This lower meadow has been in place for over 5 years providing a rich habitat for numerous birds, insects, rabbits and deer as well as the predators, such as the red-tailed hawks, crows and fox that frequent the area. Its lies next to a wetlands area and consists largely of goldenrod, multiflora rose, grasses and some fern on the outer edges. It is a dynamic space, beautiful to observe and enjoy. To maintain it as a meadow and not to allow it to succeed to a forest, it needs to be mowed or bushwacked periodically, but when?
After a call to Laura at Bucks Country Gardens for some guidance, she sent to me a very helpful document but with very conflicting information. If done in the fall or early winter, the mowing could weaken the growth of goldenrod and asters, or reduce the chances of plants surviving the winter due to the soil freeze thaw cycles. During the winter many flower species grow actively and would reduce weeds from germinating. Mowing in the fall also eliminates winter shelters for wildlife but would help reduce the mice population.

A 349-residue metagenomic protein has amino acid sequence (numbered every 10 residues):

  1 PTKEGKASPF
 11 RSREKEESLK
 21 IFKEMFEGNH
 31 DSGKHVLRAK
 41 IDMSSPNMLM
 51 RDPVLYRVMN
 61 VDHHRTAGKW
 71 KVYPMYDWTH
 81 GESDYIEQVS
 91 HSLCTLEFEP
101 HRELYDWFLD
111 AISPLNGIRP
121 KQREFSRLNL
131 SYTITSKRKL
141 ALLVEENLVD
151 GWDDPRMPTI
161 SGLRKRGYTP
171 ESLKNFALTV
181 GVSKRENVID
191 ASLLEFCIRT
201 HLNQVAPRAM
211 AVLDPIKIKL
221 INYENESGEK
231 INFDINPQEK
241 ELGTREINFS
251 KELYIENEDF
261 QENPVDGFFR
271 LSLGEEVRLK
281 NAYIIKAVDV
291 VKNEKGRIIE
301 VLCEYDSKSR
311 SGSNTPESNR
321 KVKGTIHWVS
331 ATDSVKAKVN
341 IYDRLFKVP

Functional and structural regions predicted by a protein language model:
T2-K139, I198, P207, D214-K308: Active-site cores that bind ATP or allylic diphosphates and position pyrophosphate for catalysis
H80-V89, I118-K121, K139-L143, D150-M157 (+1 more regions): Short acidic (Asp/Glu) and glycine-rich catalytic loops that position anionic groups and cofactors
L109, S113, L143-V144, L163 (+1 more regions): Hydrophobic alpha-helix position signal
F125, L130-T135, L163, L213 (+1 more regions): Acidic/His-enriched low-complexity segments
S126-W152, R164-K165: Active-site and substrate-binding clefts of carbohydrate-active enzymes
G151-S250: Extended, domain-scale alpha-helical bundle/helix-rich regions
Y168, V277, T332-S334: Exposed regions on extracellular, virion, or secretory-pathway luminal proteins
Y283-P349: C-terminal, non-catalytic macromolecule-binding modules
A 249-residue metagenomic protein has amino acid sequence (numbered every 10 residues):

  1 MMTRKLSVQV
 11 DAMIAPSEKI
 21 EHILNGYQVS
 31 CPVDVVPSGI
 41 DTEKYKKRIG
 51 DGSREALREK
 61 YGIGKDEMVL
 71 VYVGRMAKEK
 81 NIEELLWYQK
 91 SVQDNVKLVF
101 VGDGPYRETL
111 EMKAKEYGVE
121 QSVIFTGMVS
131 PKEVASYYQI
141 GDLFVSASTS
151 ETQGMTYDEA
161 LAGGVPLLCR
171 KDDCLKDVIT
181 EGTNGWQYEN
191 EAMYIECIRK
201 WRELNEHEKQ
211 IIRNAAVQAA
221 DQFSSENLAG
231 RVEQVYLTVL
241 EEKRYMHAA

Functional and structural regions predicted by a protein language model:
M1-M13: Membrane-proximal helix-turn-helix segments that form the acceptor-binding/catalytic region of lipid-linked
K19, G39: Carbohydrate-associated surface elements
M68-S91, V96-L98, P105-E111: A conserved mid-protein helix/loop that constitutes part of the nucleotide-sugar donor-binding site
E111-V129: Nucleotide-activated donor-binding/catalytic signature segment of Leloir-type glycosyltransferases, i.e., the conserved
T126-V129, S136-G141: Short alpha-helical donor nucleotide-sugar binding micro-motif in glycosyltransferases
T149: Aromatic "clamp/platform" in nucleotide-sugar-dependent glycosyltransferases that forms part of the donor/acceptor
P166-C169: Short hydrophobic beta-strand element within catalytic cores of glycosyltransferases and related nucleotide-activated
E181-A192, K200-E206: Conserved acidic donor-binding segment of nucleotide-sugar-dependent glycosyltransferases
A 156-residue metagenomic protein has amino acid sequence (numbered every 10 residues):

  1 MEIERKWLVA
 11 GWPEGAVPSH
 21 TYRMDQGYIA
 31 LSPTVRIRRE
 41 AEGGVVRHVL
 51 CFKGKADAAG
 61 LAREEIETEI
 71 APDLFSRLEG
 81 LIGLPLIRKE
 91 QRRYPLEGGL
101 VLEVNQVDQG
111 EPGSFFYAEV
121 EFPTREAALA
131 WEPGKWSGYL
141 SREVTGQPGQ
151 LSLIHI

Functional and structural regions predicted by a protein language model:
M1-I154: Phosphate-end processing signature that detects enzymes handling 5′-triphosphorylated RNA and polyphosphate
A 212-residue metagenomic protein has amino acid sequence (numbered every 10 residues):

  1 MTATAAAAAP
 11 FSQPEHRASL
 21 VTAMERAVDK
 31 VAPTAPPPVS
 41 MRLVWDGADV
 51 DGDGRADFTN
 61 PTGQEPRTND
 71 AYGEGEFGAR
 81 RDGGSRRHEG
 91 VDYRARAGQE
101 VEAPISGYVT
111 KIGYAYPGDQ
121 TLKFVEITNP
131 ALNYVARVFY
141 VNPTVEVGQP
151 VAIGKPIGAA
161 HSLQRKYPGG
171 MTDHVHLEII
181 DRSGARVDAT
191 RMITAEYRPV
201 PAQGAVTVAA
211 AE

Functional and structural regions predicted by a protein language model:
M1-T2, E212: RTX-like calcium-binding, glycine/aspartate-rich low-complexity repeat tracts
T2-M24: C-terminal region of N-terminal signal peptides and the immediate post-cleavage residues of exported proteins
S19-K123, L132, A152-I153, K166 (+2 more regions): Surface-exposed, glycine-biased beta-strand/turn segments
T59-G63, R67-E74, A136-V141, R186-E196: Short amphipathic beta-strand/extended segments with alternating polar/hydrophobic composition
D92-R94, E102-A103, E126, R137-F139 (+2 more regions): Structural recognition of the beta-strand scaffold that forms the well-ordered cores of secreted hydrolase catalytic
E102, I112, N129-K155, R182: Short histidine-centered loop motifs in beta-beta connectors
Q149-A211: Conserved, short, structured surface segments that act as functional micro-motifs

On the other hand, mowing in early spring, the concern is damaging regrowth and reemerging plants and coinciding with red wing birds nesting. The weather may also be too wet or the meadow might be encased in ice as last year.
As you can see, we chose to do it in the fall due to our concerns with spring weather and the emerging of new plants and nesting birds.
The deer emerged just minutes after it was completed looking a bit dazed and confused. We left a portion around the bees to protect them from the northern winds and a section around the Sweetgums to provide some shelter for the birds and deer. It is so bare and we are already counting the days to spring.
It is an experiment and time will tell.